"But we're not paying $30,000 a month, so our rent isn't the biggest factor in our decision," he says, confident his landlord wants him to succeed and would accommodate a reduction of rent or holding off on payment. "Our team is the only reason we've been open this long–I'm less concerned with the restaurant's bills than our team's bills."

Death & Co owner Dave Kaplan is weathering the closure of his bars in New York, Denver, and Los Angeles from his home in Jackson Hole, Wyoming, making hard decisions while grounded, but he's barely off the grid.

"Things are the same everywhere right now," he says. "One city is behind another behind the next." It's why he pulled the trigger and closed all his bars ahead of an announcement that would have allowed some locations to continue selling takeaway liquor. "The decision we made was to protect our community before our business," he says. "If we say, let's have to-go and delivery service, we're still encouraging people to come in at some level of congregation and risk spread by our people."

He didn't need to seek advice elsewhere to come to the moral conclusion, but he's been grateful for the business attorneys at New York firm Helbraun Levey, who have proven themselves invaluable in other ways, publishing a daily newsletter with the latest guidance and distributing it to their clients free of charge. Kaplan's so inspired, he's asked them to join him in an AMA across Death & Co's social media this Thursday, so he can help provide answers to industry allies who haven't yet had anywhere else to turn.

That doesn't mean Kaplan has stopped asking questions, like how to connect people "when that's the last thing we need right now." In Denver, where Death & Co is open in the Ramble Hotel, they've kept open DC/AM, which serves coffee throughout the day. It's an accommodation to the owner to maintain some sense of normalcy for hotel guests, and he also sees it as an opportunity to show support to the community.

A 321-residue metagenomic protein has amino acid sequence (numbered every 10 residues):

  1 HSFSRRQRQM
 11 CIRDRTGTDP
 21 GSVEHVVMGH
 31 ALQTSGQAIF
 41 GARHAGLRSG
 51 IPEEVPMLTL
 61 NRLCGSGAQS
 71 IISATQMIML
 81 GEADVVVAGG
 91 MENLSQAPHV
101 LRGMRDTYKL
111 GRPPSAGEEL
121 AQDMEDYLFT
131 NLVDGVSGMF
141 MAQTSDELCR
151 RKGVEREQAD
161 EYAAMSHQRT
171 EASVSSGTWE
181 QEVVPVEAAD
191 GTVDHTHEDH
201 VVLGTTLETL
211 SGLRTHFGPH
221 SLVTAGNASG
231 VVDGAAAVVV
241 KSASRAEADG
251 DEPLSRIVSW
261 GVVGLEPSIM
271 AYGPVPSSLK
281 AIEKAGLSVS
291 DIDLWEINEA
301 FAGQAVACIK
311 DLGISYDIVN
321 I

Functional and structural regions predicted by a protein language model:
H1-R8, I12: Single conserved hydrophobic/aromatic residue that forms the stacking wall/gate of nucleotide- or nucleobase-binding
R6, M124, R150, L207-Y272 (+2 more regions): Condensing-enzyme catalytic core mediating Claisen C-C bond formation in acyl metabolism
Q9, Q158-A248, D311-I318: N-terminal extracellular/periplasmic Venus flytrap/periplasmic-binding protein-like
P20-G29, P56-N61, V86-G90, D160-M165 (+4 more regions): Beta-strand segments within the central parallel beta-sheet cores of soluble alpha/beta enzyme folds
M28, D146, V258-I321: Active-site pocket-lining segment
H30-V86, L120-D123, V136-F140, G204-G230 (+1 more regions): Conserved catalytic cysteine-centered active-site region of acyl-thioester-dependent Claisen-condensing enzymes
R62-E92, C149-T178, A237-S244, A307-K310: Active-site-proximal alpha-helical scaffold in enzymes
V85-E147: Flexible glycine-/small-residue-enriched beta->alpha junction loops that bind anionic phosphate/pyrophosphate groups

He asked himself, "Can we use that team to cook and prep freezer meals? To help dissuade any fears that people are having? To show that our supply chain is adequate?" The solutions to riddles and moral dilemmas are the last thing anyone expects attorneys or politicians to resolve.

However, a moment of thoughtful reflection—for those who can afford that much—does have the potential to turn a business around, even in the current environment. Washington DC bagel spot Call Your Mother saw its perpetual line down the block dissipate in recent days, and a day after introducing takeout service, they decided to close shop. Now they're weighing their options about reopening in the near future.

"Our accountant wants us to at least do delivery and take out, but we want to really take a deep look at whether it's safe before we agree to that," co-owner Andrew Dana tells me. "It feels like we are on a speeding bullet train, and we felt it was best to step off and look at everything before making further decisions."

In the meantime, the industry leaders that Dana and partner Daniela Moriera are most keen to follow aren't the big guns lobbying for a bailout, but those taking immediate action to help people suffering just as much as so many small businesses owners may soon be. Before considering reopening, Dana says, "We're following what José Andrés is doing and currently chatting with his team to help feed those in need."